The posy is put together with silver binding wire.Silver Rose Wire Reel I attached the binding wire to one of the Ocean Mikado spray roses. This flower was chosen to form the centre of the design. For an average size posy this is attached approximately 6-8 cm below the flower head. I then added five pieces of ivy leaf units and bound tightly into the same length as the first flower.

Ocean Mikado Spray Roses

Wiring Techniques-6

The ivy was bent down so the false stems formed a rough circle round the central lilac rose. This had established the overall dimensions of the posy. If you want a larger posy then the binding point can be a bit lower. You would then use more stems to start the posy.

1970s Wired Posy

I  added a further five pieces of asparagus fern and bound in slightly shorter than the ivy. I wanted the ivy to trail a bit to create the impression of a loose posy. The fern was also bent down to strengthen the circular outline.

1970s Wired Posy Small-4

Then came the fun bit of adding the flowers. I used a wonderfully useful book `Professional Floristry techniques‘ by Malcolm Ashwell & Sally Pearson for my method. I also referred to   the Constance Spry Handbook of Floristry by Harold Piercy. Both were useful resource material and achieve the same result. However Constance’s method is much more prescriptive and also over-complicated. I did learn the importance of the centre flower. `It should be fairly small, but an `important ‘ flower such as a small spray rose. It is placed in the centre and leans towards the top flower. It is the longest flower to build upto; nothing must be higher than the centre and nothing must be longer than the outline of flowers. It is easier to work  with the outline shape first. The heaviest flowers should be near the centre. The leaves are placed attractively through the bouquet with larger leaves near the middle.’

The wire false legs form the handle of the bouquet. It is important not to cross the false legs and you always bind neatly in the same place. The wires are cut to the length of a clenched fist allowing an extra 2.5 cm. It looks neater to cut at an angle to form a tapered handle. The wire stems are then covered with white stem tape. The handle is finished with ivory ribbon with two bows tied neatly at the top.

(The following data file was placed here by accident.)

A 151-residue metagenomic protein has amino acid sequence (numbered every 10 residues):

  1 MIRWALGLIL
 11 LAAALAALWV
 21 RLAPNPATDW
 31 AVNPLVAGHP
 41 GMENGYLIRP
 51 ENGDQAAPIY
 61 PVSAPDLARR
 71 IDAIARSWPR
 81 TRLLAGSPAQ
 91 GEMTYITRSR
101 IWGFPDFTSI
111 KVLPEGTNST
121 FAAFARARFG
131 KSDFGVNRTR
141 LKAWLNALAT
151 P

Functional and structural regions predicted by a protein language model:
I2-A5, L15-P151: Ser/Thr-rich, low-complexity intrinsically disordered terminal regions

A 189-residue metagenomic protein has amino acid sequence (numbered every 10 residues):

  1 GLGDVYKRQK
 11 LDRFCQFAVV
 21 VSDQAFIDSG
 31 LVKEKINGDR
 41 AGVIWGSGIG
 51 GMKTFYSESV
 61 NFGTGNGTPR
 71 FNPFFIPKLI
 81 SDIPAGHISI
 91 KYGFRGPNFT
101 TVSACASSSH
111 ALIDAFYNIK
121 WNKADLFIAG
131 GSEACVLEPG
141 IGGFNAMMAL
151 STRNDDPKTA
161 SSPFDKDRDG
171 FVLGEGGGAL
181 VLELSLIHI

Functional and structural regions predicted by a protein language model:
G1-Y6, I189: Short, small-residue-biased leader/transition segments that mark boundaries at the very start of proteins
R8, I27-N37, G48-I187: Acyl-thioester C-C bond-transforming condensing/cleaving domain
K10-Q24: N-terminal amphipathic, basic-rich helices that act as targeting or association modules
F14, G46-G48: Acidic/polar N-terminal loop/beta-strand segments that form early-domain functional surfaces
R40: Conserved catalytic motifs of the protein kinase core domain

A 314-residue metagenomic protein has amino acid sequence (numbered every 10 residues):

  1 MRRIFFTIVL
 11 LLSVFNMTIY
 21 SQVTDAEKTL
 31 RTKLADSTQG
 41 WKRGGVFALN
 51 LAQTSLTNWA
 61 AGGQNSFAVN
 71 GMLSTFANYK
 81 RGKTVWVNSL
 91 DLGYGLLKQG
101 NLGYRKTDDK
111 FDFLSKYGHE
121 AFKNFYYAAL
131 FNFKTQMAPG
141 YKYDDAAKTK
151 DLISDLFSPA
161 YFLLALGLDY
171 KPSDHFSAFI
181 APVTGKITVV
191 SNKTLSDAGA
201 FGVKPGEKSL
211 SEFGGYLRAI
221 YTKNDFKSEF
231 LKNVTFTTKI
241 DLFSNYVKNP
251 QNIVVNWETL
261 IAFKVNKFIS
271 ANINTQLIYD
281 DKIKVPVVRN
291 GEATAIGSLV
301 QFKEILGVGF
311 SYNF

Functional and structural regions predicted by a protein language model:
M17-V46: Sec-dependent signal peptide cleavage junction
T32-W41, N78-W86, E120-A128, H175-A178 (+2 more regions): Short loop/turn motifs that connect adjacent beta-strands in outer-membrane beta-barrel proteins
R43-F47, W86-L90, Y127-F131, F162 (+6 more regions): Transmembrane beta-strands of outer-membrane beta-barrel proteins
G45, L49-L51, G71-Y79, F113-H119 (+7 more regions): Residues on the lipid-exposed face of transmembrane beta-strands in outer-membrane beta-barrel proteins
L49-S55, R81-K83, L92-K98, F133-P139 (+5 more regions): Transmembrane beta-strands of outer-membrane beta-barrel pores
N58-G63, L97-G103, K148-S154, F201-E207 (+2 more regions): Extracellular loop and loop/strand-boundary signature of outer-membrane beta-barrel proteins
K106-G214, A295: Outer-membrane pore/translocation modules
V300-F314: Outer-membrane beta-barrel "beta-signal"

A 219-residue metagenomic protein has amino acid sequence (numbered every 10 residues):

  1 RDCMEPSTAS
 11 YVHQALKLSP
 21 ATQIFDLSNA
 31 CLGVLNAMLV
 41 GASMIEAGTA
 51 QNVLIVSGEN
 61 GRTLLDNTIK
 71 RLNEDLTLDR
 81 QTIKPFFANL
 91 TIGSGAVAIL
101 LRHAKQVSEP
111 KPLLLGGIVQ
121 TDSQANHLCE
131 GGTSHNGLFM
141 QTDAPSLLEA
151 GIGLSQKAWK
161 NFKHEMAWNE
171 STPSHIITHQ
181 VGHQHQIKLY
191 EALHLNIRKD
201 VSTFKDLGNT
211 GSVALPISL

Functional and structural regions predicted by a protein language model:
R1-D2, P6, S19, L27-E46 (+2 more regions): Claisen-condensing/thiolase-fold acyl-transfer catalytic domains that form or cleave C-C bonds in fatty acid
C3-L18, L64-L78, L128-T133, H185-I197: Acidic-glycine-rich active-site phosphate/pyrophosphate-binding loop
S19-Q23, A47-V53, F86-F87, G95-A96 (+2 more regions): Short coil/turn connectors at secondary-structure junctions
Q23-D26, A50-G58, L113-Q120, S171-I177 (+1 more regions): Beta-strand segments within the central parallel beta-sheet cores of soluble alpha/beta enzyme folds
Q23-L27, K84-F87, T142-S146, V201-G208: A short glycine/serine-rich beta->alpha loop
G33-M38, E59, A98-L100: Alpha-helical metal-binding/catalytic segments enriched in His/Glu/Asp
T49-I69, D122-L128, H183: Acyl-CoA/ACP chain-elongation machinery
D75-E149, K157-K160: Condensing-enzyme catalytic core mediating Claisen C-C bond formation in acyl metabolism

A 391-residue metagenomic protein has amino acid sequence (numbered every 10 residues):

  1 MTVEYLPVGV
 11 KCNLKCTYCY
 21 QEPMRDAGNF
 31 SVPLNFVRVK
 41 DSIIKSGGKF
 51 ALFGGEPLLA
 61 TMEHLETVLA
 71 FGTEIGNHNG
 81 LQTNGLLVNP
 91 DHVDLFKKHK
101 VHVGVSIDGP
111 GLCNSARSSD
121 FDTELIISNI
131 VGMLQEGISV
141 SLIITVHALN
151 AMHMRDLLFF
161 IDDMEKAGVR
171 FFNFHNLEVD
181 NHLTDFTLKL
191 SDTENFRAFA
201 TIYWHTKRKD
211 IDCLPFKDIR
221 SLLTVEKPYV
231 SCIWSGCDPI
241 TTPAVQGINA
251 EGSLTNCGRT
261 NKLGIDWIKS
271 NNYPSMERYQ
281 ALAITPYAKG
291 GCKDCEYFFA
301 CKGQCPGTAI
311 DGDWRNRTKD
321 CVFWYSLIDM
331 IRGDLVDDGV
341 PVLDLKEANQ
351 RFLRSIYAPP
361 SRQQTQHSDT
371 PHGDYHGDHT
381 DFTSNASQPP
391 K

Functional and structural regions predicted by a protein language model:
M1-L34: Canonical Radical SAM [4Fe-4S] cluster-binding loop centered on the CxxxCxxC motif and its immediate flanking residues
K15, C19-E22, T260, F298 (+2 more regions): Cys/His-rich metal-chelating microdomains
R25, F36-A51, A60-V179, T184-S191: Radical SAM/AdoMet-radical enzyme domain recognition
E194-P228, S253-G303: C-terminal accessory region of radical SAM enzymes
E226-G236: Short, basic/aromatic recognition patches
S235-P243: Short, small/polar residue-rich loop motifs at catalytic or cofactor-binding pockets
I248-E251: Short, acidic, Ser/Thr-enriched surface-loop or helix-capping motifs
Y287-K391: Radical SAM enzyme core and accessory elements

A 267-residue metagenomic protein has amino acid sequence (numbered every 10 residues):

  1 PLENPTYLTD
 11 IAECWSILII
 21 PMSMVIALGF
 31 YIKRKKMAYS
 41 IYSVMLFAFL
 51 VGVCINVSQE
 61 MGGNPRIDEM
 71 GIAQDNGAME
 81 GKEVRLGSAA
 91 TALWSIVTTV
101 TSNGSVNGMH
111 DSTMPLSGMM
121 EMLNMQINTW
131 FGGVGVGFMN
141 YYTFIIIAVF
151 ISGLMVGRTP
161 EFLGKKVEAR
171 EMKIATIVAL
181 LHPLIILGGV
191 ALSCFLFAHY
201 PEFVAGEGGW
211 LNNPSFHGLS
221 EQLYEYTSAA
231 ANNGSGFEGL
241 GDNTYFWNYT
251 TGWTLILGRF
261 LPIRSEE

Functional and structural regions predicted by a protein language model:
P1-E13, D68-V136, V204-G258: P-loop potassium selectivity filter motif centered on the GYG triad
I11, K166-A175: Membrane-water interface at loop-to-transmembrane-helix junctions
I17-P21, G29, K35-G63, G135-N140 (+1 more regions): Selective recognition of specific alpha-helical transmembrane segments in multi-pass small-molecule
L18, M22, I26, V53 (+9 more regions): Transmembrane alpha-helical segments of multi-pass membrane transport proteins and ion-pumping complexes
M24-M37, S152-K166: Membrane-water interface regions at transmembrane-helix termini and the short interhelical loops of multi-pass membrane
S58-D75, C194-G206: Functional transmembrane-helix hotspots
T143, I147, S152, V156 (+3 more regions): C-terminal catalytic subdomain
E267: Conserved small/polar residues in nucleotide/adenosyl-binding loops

Malcolm Ashwell says  that `the finished posy should be circular in outline and slightly domed in profile. It should also be light and feel secure to handle.’

I enjoyed making my 70s inspired Loose Posy. It did feel very light to hold and I think the finished result is both pretty and dainty. I found all the wiring very time consuming, but rewarding. After it was made I was able to tweak the angle of the flowers and foliage for best effect.

1970s Wired Posy Small-3

Traditional 70’s Ladies Corsage 

1970s Wired Posy Small-18

The mothers of the bride and groom traditionally wore a ladies corsage spray and my grandparents both wore corsages with a selection of different flowers. My Gran wore a vibrant corsage including orange spray roses, yellow freesia and asparagus fern which stood out against her navy suit. Nana’s corsage was daintier incorporating hyacinth pips.

1970s Corsage

1970s Corsage

As I had made a 70s inspired bridal posy I felt it only right to make a corsage too. These days it is popular for ladies to wear a loose natural tied posy button-hole. These look very pretty and are not as bulky as a traditional corsage. However they don’t always have the longevity of the traditional.

I wired all the materials in the same manner as I did for the bouquet.  I made a few branching units of ivy leaves and asparagus fern. This reduces the number of individual stems to be bound into the binding point and also gives the corsage strength.

1970s Wired Posy Small-13

I first formed the outline of the top 2/3 of the corsage by taping foliage to form an outline as far as the binding point would be.

1970s Wired Posy Small-16

I then attached silver binding wire to the stem of the corsage.This determines the binding area and centre of the design.

1970s Wired Posy Small-17